You play lots of AoE removals, which might not be useful in Control matchups. You might stop playing Taunts and e.g. drop a Brawl or Reckless Flurry in case your opponent develops a solid board. They still come handy against slow decks that want to put minion pressure – such as Even Warlock, where a well-timed Brawl can win you the game. However, I’d say that single target removals are more key against slow decks. You have 4 big single target removals in total, so it’s important to understand how many big threats they run and which take the highest priority. For example, if you have only a single removal in your hand and Even Warlock drops a 6/5, you might want to try to remove it another way, or stall the game with Taunts – save that removal for The Lich King or let’s say a 4/10 Drake that you might not be able to remove other way.
After you finish your Quest, you want to equip the weapon as quickly as possible and start shooting the Hero Power every single turn. I mean it, unless you need full mana or else you would die, shoot it every single turn. However, don’t do that at the beginning of each turn – you want to set up for it first. For example, if you opponent drops a bunch of small minions, you want to AoE them down first. A natural reaction to you finishing the Quest will be playing multiple minions, which you can punish with Brawl.
With your new Hero Power, you no longer want to play the control role. You want to be the beatdown. As much as hitting the face instead of a minion might seem like a low-roll sometimes, you actually WANT the Hero Power to hit your opponent most of the time (unless the choice is between a big minion such as Lich King and face – but hitting face instead of a smaller/midrange minion is usually great). Assuming no healing, all you need is three times 8 damage into their Hero and you can finish the rest with your weapon.
Since you will have 8 more mana to work with every turn, you want to either clear the board (in case of board flood) or drop some Taunts. Taunts should keep you relatively safe for a while, as long as you don’t completely lose the board control. The ideal scenario is putting lots of pressure on your opponent with Hero Power and then dropping some minions. Now he has to both heal himself up, play some minions so your Hero Power won’t hit him again AND deal with your board. Such a situation is often a way to close out the game in such matchups, simply because your opponent won’t be able to do all of that at the same time.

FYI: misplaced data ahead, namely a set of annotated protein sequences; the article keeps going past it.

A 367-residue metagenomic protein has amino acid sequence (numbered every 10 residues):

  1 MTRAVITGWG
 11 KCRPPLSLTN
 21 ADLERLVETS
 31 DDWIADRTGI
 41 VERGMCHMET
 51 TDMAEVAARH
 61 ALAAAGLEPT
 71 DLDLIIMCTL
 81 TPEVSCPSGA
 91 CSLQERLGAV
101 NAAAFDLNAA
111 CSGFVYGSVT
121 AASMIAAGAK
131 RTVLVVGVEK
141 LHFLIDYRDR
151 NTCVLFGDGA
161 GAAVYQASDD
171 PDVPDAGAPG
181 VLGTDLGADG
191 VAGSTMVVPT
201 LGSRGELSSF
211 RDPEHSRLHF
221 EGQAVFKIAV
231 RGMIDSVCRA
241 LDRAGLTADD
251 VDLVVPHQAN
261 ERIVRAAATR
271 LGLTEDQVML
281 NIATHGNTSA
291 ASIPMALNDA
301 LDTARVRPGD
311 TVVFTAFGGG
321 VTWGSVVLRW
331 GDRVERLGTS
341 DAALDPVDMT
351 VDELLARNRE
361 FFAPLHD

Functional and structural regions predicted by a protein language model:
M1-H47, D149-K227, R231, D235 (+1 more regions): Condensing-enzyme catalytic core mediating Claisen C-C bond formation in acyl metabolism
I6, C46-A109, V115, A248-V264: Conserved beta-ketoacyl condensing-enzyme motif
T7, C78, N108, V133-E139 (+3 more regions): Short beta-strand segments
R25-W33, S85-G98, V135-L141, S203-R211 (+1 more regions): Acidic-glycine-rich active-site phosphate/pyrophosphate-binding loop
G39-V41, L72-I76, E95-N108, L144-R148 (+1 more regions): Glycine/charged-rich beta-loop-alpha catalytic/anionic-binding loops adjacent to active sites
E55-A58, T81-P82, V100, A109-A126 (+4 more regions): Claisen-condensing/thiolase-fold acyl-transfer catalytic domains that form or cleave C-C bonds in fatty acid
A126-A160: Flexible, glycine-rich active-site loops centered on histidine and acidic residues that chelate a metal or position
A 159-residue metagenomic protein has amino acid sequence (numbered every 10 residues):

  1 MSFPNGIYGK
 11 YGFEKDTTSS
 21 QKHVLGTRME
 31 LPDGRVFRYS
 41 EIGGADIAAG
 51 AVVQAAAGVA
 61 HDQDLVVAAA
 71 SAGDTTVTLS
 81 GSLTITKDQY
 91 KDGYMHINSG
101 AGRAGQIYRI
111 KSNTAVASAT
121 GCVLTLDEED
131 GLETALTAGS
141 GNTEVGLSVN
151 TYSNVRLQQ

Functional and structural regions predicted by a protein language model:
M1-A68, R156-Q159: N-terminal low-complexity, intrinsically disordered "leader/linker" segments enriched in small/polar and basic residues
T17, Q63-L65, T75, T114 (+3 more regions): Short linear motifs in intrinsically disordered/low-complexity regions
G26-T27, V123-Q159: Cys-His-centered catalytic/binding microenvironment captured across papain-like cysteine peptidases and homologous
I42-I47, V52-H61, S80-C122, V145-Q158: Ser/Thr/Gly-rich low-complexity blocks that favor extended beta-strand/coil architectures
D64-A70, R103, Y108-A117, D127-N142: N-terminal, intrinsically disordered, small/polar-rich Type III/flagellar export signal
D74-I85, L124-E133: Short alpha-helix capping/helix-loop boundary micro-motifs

Quest Warrior Card Substitutions
Unlike Control Warrior, a non-Odd Quest Warrior build is actually quite cheap. This specific list costs roughly 5,000 Arcane Dust, which is less than many Aggro decks. However, you might be able to reduce the deck’s cost even further. Let me go through the Legendaries and Epics in this list and offer some potential replacements.
- Fire Plume's Heart – This is the only expensive card that absolutely needs to stay there. The deck makes no sense without it.
- Reckless Flurry & Brawl – Two of your Epic board clears. There are no real, direct replacements for them, and I’d say that you absolutely need at least two copies of big AoEs.
- Shield Slam – It’s actually one of the only builds that runs two copies. You can easily get away with using only a single one – possibly even none.
- Primordial Drake – Big Taunt and AoE in one card, but it’s not absolutely necessary.
And here is the list of potential replacements:
- Second copies of cards that are already in your deck. If you don’t know what to replace your cards with, you can always add second copy of some of the cards that are already in this build – e.g. second Slam or Cornered Sentry in this case!
- Weapon removal. You can use Acidic Swamp Ooze, Gluttonous Ooze or Harrison Jones – each one of those has some merits, but I’d probably lean towards Gluttonous Ooze.
- Whirlwind – Not a great replacement for your AoE cards, but it’s still sometimes useful vs Aggro, and you can use it to activate Execute or draw an extra card from Acolyte of Pain.
- Saronite Chain Gang & Direhorn Hatchling – If you’re looking for more/other Taunt cards. They aren’t amazing, but they’re some of the better mid-game options. Actually, you can use Direhorn Hatchling to replace Rotten Applebaum if you face mostly slow decks – the healing is not that useful and an extra big minion later in the game is generally better.
- The Lich King – Not really a “budget” replacements, but it’s one of the most commonly used Legendary cards, so most of the players have it anyway. It’s a solid late game option in this deck, especially if you face lots of slow decks.